Not For Profit Organizations Providing Aid to Lithuania


LABAS:  "If anyone is interested in being considered for "Dreams in Action," which airs in Carroll County area (reaches 28,000 homes) and will be travelling to the Baltimore area, please contact: Raimonda Mikatavage.

Are you looking for a speaker for your next event?  Author Raimonda Mikatavage is not only a writer, but also a great public speaker.

Translations International, base in Vilnius, offers translations to/from Lithuanian, Russian, and English.  If you are a private individual, business, school, or government, no job is too large or too small for us. Our work is high-quality, fast, and costs considerably less than our competitors.  If you want it done right and if you want to save money,

Write Us!.
Fax: (370 2) 751056
Address: P.d. 3290
LT-2013 Vilnius Lietuva (Lithuania)

A Lithuanian grammar was published in Lithuania a few months ago.  The 800 page hard cover edition, was published with the support of the Soros foundation, Lithuanian Academy of Sciences and Lithuanian government.  The price is $40 for a single copy (with shipping and handling).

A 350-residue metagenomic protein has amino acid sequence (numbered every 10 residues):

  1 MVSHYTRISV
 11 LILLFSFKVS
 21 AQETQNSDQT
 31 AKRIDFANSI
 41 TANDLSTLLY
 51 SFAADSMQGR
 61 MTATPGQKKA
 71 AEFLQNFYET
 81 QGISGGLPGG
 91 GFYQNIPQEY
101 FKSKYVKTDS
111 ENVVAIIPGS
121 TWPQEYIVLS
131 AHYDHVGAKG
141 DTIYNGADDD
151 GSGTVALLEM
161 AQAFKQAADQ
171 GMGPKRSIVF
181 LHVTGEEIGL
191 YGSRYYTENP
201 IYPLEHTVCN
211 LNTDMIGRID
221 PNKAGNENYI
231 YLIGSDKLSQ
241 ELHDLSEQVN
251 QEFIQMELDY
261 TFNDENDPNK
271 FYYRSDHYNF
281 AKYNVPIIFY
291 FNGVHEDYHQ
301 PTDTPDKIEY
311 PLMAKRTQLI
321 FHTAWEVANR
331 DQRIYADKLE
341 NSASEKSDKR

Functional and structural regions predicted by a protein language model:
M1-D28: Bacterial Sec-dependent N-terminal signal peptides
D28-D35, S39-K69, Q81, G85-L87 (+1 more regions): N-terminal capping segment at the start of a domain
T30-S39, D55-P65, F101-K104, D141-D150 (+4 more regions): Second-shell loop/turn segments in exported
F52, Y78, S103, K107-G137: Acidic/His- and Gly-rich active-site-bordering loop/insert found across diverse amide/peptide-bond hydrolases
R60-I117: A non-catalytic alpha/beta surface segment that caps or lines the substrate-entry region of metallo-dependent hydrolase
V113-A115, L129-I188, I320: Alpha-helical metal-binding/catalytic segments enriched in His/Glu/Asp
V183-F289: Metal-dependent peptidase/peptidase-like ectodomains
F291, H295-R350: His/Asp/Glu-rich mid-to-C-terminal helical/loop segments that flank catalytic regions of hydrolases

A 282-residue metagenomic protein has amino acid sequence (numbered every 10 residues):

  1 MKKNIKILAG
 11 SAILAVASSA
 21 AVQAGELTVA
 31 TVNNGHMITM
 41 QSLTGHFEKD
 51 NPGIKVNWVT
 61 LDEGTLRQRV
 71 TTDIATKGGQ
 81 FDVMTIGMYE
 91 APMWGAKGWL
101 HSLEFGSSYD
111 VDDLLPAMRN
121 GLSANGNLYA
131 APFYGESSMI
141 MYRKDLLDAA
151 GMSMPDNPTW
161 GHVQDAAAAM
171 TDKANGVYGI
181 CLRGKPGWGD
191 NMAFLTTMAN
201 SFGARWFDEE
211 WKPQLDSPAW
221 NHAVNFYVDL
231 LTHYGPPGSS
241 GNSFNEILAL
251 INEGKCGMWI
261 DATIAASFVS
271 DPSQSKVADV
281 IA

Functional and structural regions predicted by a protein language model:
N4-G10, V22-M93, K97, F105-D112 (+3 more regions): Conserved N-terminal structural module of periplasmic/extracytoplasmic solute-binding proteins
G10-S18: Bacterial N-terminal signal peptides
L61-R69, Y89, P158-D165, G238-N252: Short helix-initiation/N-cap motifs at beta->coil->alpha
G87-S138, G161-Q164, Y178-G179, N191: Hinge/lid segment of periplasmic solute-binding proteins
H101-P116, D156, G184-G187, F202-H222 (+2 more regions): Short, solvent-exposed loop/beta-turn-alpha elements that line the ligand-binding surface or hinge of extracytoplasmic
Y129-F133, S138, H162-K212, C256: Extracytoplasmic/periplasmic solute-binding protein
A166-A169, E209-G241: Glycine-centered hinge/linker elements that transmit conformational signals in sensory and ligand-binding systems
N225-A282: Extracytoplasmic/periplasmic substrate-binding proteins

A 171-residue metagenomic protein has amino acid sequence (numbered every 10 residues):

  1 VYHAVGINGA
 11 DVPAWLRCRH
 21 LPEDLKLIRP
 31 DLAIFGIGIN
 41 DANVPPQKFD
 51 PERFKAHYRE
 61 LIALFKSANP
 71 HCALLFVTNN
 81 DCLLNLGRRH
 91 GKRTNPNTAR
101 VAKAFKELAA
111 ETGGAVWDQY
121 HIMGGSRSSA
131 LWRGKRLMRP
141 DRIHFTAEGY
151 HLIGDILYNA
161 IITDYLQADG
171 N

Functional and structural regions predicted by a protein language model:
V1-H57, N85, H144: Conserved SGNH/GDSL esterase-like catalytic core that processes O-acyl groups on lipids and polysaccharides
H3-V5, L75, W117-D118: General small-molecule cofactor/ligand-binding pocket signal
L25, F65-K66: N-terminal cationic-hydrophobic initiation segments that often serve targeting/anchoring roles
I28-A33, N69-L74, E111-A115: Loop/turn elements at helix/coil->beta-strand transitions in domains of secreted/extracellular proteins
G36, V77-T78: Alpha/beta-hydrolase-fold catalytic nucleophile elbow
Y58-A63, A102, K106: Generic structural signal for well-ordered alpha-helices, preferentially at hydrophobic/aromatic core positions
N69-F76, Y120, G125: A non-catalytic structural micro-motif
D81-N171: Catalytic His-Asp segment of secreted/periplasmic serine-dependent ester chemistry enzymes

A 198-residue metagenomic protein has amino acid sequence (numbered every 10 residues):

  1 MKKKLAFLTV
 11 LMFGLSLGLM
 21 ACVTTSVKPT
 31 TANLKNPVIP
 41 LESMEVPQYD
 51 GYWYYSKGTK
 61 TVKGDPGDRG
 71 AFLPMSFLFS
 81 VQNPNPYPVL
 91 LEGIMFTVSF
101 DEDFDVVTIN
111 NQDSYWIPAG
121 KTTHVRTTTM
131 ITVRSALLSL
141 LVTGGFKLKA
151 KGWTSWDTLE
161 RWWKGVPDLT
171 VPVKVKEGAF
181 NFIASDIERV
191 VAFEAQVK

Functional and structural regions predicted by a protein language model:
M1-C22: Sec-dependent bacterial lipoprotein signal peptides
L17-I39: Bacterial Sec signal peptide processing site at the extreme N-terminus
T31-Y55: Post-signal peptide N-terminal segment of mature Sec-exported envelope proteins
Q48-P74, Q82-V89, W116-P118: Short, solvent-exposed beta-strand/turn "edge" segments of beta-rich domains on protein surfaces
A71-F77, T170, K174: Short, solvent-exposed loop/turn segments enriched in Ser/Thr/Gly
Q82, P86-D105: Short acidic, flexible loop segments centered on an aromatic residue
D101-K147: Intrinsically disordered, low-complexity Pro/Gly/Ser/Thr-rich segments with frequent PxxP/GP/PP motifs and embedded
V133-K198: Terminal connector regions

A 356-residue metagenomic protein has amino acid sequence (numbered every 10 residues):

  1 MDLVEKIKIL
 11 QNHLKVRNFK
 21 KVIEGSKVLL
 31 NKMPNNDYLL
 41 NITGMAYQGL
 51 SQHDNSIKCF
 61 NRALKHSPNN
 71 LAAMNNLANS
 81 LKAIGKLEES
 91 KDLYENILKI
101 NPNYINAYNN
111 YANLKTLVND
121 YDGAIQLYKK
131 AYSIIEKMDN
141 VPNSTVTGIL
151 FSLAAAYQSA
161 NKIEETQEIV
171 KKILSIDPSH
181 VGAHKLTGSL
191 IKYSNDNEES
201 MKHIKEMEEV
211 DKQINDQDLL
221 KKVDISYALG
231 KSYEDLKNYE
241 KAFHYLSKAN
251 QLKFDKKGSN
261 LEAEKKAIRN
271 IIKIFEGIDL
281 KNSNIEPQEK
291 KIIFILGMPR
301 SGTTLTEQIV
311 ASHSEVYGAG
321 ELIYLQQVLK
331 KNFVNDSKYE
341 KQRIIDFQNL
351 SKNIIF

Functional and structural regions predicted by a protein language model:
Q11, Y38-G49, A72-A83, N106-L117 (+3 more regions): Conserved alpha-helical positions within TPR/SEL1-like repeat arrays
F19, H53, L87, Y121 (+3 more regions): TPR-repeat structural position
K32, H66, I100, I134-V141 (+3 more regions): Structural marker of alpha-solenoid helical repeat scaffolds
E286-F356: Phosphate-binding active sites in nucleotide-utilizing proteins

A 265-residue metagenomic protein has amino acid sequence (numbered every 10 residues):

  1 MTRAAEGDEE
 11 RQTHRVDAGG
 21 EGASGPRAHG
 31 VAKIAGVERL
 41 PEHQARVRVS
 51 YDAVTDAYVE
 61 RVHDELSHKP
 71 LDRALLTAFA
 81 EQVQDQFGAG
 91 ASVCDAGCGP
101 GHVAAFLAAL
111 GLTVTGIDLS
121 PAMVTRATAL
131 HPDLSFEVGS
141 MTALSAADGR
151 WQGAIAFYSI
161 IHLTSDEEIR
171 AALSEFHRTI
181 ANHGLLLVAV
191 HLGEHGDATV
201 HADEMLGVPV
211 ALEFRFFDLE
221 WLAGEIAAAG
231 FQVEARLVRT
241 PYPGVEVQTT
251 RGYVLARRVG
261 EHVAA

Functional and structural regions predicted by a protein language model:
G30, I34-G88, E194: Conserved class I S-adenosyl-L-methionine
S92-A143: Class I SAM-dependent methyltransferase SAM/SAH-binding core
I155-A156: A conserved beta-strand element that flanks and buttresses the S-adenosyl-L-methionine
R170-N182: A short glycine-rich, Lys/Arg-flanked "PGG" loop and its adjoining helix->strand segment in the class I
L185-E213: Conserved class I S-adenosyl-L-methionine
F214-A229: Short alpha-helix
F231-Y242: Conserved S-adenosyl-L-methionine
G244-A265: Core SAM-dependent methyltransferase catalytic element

Also available is the recently published LITHUANIA: IN HER OWN WORDS, an anthology of contemporary Lithuanian writing.  As Vytautas Kubilius writes: "The anthology marks the first serious attempt to introduce the Western reader to contemporary Lithuanian writing; its major concerns, stylistic currents, and most importantly, to the issue of a divided literature - a historical situation experienced by most of the literature of Central and Eastern Europe."  Price of a single copy is $22 (with shipping and handling).  For additional information, contact Julius Keleras.

Julius Keleras is Editor of the Lithuanian-American weekly DARBININKAS and Chairman of Lithuanian PEN center in the U.S.)


Publications In English